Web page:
In September 2008 the first Dubai off-plan property boom came to a sudden stop with the arrival of the global financial crisis.
This proved a double whammy for the local economy that was rescued by a $20 billion emergency package from Abu Dhabi later the following year.
This year a similar, though much smaller and shorter, second boom in off-plan property sales also ended, albeit with a big correction and not a sudden stop.
So, does that leave Dubai residential property about to experience a similar crash in values to that of 2008 when home prices dropped by around 60 per cent? I don’t think so.
What really makes the Dubai real estate market so different now from 2008 is that house prices have actually already been falling for three, almost four years.
In 2008 both the cardiac arrest in the off-plan market, and plummeting prices, struck at the same time. It really has been different this time around, and that makes the recovery prospects very different too.
But don’t let the rash of recent property project launches fool you. The recent downturn in off-plan sales is a matter of public record.
Dubai real estate witnessed a 46 per cent crash in off-plan sales by value in the first quarter, and a 24 per cent decline in previously owned resales, according to data from consultant Reidin-GCP.
The Dubai Land Department also reported a 25 per cent fall in the value of all real estate transactions in the first quarter by comparison to the data that it published a year ago for the same period.
On the other hand, actual Dubai house prices have been quietly slipping in value since at least the summer of 2014. You can pin that on a doubling of sales transaction fees the previous November and a tightening of mortgage lending at the same time, plus the impact of an oil price slump on business in Dubai.
Take a Jumeriah Park three-bed Legacy Large villa. Its value peaked around Dh5.5 million in early 2014 and today would be lucky to fetch Dh4m. That’s quite a fall in value.
However, for anybody who is a student of real estate valuation cycles this is also quite a typical down cycle for any major residential market.
After three to four years you would expect to see prices bottom out, awaiting a catalyst - often a fall in interest rates - to start the recovery in valuations to at least previous peaks. Maybe prices are now on the floor.
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On my last visit to the Dubai Opera, I happened to be seated near my most recent estate agent. I asked him how business was and he replied ‘what business.’ In fact, he had given up trying to sell homes and started a mobile restaurant business.
He added that the boom in off-plan sales last year crowded out sales in the second hand market and put further pressure on prices before itself blowing up as a mini-bubble.
That said it does not seem to have put developers off making launches, and some pretty ambitious ones at that, clearly designed to catch the attention of the diminishing number of buyers.
Majid Al Futtaim’s belated entry into the market early this month, Tilal Al Ghaf, a 6,500 villa project including a swimmable lake with 400-metre beachfront for residents caught my eye. Shades of the 2008 boom indeed. I recall the Cityscape property show of that year with revolving skyscrapers, a kilometre-high skyscraper, ski dome and a dinosaur park.
None of these projects ever got built, although some of the dinosaurs later became part of an indoor theme park. True, most of the more down-to-earth developments did eventually break ground.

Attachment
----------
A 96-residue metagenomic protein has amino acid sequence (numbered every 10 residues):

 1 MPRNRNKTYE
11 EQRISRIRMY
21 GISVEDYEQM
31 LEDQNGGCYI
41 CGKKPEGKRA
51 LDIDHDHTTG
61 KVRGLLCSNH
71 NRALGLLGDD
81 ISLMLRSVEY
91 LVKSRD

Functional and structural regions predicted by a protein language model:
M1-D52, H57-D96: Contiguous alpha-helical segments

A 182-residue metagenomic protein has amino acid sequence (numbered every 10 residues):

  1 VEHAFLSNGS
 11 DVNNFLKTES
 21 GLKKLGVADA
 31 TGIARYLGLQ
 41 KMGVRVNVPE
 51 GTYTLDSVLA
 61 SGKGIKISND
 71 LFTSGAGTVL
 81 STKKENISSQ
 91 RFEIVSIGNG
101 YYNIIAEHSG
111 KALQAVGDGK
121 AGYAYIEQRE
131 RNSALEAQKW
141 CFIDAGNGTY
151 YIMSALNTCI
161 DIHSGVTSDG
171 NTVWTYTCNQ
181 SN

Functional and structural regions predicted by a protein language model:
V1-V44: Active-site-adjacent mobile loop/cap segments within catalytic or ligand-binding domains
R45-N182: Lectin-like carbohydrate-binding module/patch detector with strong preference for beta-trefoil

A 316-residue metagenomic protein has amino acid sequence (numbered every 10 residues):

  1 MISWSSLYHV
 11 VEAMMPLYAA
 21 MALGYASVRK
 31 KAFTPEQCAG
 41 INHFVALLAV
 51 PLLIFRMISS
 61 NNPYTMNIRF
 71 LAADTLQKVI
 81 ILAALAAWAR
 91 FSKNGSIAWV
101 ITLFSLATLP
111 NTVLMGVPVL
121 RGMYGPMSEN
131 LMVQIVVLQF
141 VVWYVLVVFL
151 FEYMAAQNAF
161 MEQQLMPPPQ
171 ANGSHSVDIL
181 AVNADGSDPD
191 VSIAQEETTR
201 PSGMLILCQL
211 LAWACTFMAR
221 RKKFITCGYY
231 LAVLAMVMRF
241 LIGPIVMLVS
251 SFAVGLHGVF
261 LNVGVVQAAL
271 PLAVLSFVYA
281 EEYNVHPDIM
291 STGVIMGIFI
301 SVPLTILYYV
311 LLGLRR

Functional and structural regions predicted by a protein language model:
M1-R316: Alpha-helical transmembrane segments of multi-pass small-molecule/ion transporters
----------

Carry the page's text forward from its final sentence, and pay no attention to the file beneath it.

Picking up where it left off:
In the case of Jumeirah Park, for example, the last to buy did get their villas but seven years late. Will those putting down deposits now for off-plan projects also have a long wait?
I doubt it. The system is better organised these days with developers paying funds into escrow accounts and paid in stages according to the progress of construction.
So where does this leave would-be Dubai homeowners?
If you have the cash, there has actually never been a better time to buy an existing property. Prices show signs of bottoming out after a classic down cycle, and there is plenty of choice.
Even for off-plan you will be able to strike a very good deal, just be wary about possible late delivery, the balance sheet of your developer, your own financial position and the service fees that might be necessary to pay for any over-the-top facilities.
Apart from the real estate cycle I would also pay attention to the business outlook for a major regional hub city like Dubai.
What’s happening in Saudi Arabia increasingly looks like a break with the past analogous to China in the early 1990s, and that hugely benefitted both Hong Kong and Singapore house prices. Perhaps Saudi Arabia’s reforms will have the same effect on Dubai and Abu Dhabi.
Then consider oil prices. It was also the 2014 crash in oil prices that ended the UAE’s post-financial crash recovery in property prices.
With Brent Crude now up from around $30 to the mid-$70s, is the impact on regional business so hard to predict?
Will house prices not follow upwards as businesses employ more people and they need housing? Will the existing over-supply not be quickly taken up - as it was in 2010 to 2011 - causing prices of the remaining housing stock to increase?
Of course this may not happen for another six months. A summer clear out will come first.
Then again UAE governments have been investing strongly despite lower oil prices so that the infrastructure and housing is ready to exploit this upturn and to stage the Expo 2020 that will bring record numbers of visitors to this country.
No, 2018 is not another 2008 for local real estate. If you can, this is the time to buy, not sell.
Peter Cooper has been writing about finance in the Gulf for more than 20 years